It is increasingly apparent that Facebook is not even bothering to explain itself, meting out severe punishments to users who honestly have no clue what is or is not acceptable anymore in Facebookland.
In its ongoing war to maintain a puritanical G-rated online universe (where even images of nude art and breastfeeding women are routinely removed), Facebook now seems to have declared war on adult content pages, from adult humor to BDSM to more tame Playboy style T&A pages.
On June 22 without warning thousands of 18+ pages were unpublished, leaving shocked page owners with no recourse other than an “appeal” button. Since this apparent raid, some of these pages have been restored (most in the first 48 hours) while the majority are still awaiting a verdict in an notoriously opaque appeals process that does not invite participation by the offending page. And on June 28, hundreds of page owners spared in the first strike, woke up to find their fully operational (and Facebook community standards compliant) adult content pages deleted (versus unpublished) without notice, recourse to appeal or explanation. (When Facebook unpublishes a page, the content is still visible to the page owner. A deleted page no longer exists.)
Most page owners, many of whom had thousands of fans, have already begun to rebuild by starting their pages over. Many have also formed secret FB groups to rally around each other and support the rebooted pages. And others have created new pages decrying Facebook’s heavy-handed censorship.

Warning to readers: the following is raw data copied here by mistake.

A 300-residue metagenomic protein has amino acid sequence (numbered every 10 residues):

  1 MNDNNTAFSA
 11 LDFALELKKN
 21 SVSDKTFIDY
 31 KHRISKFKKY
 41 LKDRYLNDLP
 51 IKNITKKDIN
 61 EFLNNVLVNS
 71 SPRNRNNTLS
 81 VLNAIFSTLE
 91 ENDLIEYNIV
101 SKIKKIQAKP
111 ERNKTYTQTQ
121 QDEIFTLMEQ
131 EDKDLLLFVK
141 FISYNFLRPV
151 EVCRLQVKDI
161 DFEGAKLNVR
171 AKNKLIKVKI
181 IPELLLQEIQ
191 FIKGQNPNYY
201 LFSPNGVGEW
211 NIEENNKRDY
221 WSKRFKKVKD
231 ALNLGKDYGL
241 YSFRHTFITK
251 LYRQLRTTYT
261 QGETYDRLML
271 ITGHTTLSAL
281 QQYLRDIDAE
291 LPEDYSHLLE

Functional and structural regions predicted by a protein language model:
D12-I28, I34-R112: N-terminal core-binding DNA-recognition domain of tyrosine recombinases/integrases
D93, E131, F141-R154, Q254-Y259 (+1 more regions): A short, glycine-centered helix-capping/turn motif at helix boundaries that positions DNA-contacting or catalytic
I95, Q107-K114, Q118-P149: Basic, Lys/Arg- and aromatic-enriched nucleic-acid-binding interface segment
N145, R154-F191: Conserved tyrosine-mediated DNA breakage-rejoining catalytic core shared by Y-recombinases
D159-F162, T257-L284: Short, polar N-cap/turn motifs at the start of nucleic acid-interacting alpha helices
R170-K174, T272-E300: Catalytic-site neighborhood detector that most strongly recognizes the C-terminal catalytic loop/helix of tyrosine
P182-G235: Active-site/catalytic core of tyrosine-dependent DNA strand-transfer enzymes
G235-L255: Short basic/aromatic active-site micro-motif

In this latest salvo by Facebook, what is increasingly apparent is that Facebook is not even bothering to explain itself, meting out severe punishments to users who honestly have no clue what is or is not acceptable anymore in Facebookland. When Facebook removes a post and blocks the poster’s account, an automated message includes a link to a definition so vague as to be useless.
Facebook has a strict policy against the sharing of pornographic content and any explicitly sexual content where a minor is involved. We also impose limitations on the display of nudity.